By Matt Frei
BBC News, Washington
When will the Illinois prison authorities finally grasp the nettle and open a governors' wing in Chicago's premier jail?
Mr Blagojevich has repeatedly denied any wrongdoing
If convicted, Governor Rod Blagojevich will follow in a long and established line of former governors who have served time in both office and jail.
Governor Otto Kerner was governor from 1961 to 1968 and served slightly less than a year in 1973 for bribery and fraud.
Governor Dan Walker served in office from 1973 to 1977 and in jail for 18 months on charges of bank fraud and perjury.
Governor William Stratton ran Illinois from 1953 to 1961 and was later indicted but acquitted for tax evasion.
Governor George Ryan, who was Governor Blagojevich's immediate predecessor is still IN jail, completing a six-and-a-half-year sentence on, yes you've guessed it, wire fraud and bribery.
'Stranger than fiction'
The charges against Rod Blagojevich essentially come in two bundles.
There's the stuff you might expect. Mr Blagojevich had been investigated for several years on charges of corruption dealing with bog-standard accusations of extorting campaign contributions in return for state contracts in the so-called "pay to play" scandal.
Then there are the charges that look as if they might have hailed from the Mugabe masterclass of sleaze.
It is one of the many quirks of the US political system that governors can be empowered to appoint replacements to vacant Senate seats
He is accused of trying to force the venerable Chicago Tribune newspaper into favourable coverage with the threat of hampering the sale of their key real estate asset, Wrigley Field, a Chicago sports stadium.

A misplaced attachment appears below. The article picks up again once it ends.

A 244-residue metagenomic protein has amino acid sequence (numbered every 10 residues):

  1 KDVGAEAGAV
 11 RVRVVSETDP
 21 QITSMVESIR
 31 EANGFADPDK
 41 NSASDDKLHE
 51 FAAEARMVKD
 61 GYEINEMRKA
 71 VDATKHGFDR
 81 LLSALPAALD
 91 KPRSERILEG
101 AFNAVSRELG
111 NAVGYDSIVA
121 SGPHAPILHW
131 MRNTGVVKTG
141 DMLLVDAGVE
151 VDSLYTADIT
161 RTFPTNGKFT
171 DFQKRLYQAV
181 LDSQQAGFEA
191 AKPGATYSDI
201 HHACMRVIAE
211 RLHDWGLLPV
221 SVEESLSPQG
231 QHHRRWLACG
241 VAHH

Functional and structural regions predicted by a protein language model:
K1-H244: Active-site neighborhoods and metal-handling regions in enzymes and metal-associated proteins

But the most lurid accusation belongs in the "stranger than fiction" category.
This is that Governor Rod essentially put a "For Sale" sign on the Illinois Senate seat vacated by the victorious Barack Obama.
Mr Blagojevich is taped saying that "you don't just give it away for nothing…"
The "something" that the governor was allegedly mulling ranged from an ambassadorship, to a cabinet post, to money for his campaign, to a directorship for his wife or perhaps to all of the above.
Did he really think that he could get any of these from an incoming administration that requires applicants for jobs to fill out a rigorous 63-point questionnaire, including questions about all improper e-mails ever sent?
If the ambassadorships and cabinet posts weren't forthcoming Rod Blagojevich was even, it is alleged, prepared to appoint HIMSELF to the seat in the august US Senate.
All this at a time when every vote of this exclusive club will be crucial for re-landscaping America's stricken economy.
It is one of the many quirks of the US political system that state legislatures can empower governors to appoint temporary replacements to vacant Senate seats.
There are many astonishing details about this story.
Abraham Lincoln's name has been reverberating recently